Twelve years ago, MIT released a study on the status of women faculty in science, finding “subtle but pervasive” discrimination. According to the New York Times, this study led to a national focus on increasing opportunities for women in science. Now, the school has performed an evaluation that shows that progress has been made and highlights some of the challenges of addressing identity-based discrimination in an academic environment.
For one, there have been concrete changes in the number and position of women at MIT. From The Boston Globe:
According to the new report, the number of female professors in MIT’s School of Science has increased to 52, from 30 in 1999; women now make up 19 percent of its faculty. In the School of Engineering, the number of women faculty has jumped to 62 from 32 and represents 17 percent of the faculty.
While women are still minorities in these departments, progress clearly has been made. Further, the Globe reports, “Five women hold administrative posts in engineering and seven in science — including the heads of the chemistry, mechanical engineering, and earth science departments. The deans at two of MIT’s five schools are women.” Salaries are also reportedly more equitable; the original study found disparities in pay between women and men.
But the new evaluation also points to a lot of the struggles that pop up in academic settings where strides are made to combat institutional discrimination. While MIT has emphasized that they have broadened searches to find qualified women to join the faculty, there is a perception that women are in these positions because of their gender and are not actually as qualified as their male counterparts. Female students are having similar experiences, with their male counterparts saying they’re only at the school because of affirmative action. All committees must include a woman, but they are still a minority in the faculty so there are essentially increased expectations for participation, which cut into their research and consulting time and results in making less outside money than male colleagues.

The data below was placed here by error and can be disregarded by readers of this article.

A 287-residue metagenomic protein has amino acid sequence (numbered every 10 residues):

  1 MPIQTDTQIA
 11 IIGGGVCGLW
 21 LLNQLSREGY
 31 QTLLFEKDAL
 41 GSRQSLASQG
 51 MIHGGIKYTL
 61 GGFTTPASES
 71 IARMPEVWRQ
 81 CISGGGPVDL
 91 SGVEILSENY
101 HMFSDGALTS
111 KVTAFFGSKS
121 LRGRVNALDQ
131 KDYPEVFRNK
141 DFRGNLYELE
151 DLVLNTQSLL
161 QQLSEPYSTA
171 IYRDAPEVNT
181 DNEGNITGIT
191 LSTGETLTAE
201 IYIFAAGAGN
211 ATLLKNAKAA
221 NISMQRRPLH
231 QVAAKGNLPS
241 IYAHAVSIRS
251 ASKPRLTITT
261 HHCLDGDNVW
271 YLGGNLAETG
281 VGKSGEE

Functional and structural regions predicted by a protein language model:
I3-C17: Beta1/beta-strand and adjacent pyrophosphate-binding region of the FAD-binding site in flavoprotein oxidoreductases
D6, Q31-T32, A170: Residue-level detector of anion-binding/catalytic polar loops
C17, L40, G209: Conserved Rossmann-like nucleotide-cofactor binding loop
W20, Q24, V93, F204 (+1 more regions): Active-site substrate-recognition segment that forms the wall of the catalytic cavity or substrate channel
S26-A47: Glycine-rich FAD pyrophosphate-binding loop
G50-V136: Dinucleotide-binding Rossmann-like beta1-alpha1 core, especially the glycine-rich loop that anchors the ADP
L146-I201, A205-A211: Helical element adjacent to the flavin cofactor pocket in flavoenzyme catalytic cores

And more subtle forms of discrimination persist: MIT now offers parental leave, but apparently some male professors use it to do outside work instead of care for a new child. Female faculty are expected to speak on work/life balance when on panels, and still have to deal with fitting into what one professor called an “acceptable personality range.”
This new array of problems sounds incredibly similar to attitudes I saw in college around race and affirmative action. A lot of cisgender white guys walk a bizarre logical line: we shouldn’t do anything about race or gender based discrimination because it doesn’t exist anymore, we’re all equal and should be treated equally. And if this means there are more cis white guys in academia that’s just because they’re, well, smarter. This means any student or faculty member from an underrepresented group can be perceived as not deserving their position – a more qualified cis white guy could be there instead.
What I quickly learned as a college organizer is that you can’t simply address formal discrimination and hope the problem goes away. Steps like those MIT has taken have to be accompanied by education, by teaching the school community about historic and contemporary discrimination, about the less matter-of-fact biases like an expectation that female professors act as a surrogate parent to their students — a complaint I heard from a number of my own teachers.
Women at MIT have seen exciting progress in the past 12 years. But the new evaluation also shows work to end gender discrimination in science can’t stop with changing the numbers.